FIG. 2 is a simplified block diagram of communication device 101, in accordance with exemplary embodiments. Communication device 101 may be any device capable of carrying out the communication-device functions described herein. As such, communication device 101 may include user interface 202, processor 204, data storage 206 containing program instructions 208 that are executable by the processor, communication interface 210, and GPS receiver 212, all connected by a system bus 214.

Other entities not shown in FIG. 2 may be present as well, including any other entities now known or later developed for such devices. For example, communication device 101 could include a modem, an imaging device, such as a digital camera and/or video camera, and/or an RFID (Radio-Frequency Identification) module. Further, communication device 101 may contain more than one of any one of the entities depicted in FIG. 2—for example, more than one processor.

Communication device 101 may take the form of or include a mobile device (such as mobile application device 102), a landline telephone (such as POTS device 103), a mobile phone, a personal digital assistant, a computer (such as a notebook computer), and/or an e-book reader, among other possibilities. Mobile application device 102 may be able to execute one or more applications or modules, perhaps using a processor and/or a data storage, and may take the form of a mobile phone, a smartphone, and/or a tablet computer, for example.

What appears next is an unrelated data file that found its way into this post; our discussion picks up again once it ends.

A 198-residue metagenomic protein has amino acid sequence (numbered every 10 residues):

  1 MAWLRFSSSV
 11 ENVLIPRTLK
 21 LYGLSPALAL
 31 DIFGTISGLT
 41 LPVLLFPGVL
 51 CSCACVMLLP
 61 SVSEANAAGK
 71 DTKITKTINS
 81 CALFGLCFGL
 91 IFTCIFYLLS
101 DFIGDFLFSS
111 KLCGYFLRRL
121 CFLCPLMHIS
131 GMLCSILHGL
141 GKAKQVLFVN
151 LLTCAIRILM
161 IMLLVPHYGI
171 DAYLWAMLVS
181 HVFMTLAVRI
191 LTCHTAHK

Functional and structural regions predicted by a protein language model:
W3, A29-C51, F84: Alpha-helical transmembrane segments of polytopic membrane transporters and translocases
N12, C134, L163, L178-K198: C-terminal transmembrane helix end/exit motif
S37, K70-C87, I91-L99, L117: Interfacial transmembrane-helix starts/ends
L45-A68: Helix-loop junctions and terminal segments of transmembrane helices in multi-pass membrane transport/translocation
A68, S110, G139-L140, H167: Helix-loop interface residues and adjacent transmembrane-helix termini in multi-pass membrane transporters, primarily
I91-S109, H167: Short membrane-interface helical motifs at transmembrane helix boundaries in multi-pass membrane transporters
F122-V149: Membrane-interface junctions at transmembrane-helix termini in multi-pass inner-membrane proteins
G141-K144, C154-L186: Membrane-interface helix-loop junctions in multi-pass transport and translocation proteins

Communication device 101 may be used (and is preferably carried) by each home-care staff person and/or caregiver that operates in the field. These persons may include, for example, nurse aides, nurses, therapists, physician assistants, and other medical technicians and/or professionals.

User interface 202 may function to facilitate interaction with a user of communication device 101. As such, user interface 202 could include a keypad, a keyboard, a display, a touchscreen, a loudspeaker, and/or a microphone, and/or any other elements for receiving inputs and/or communicating outputs.

Processor 204 may be, for example, a general-purpose microprocessor and/or a discrete signal processor. Though processor 204 is described here as a single processor, those having skill in the art will recognize that communication device 101 may contain multiple (e.g., parallel) processors, as depicted in FIG. 2.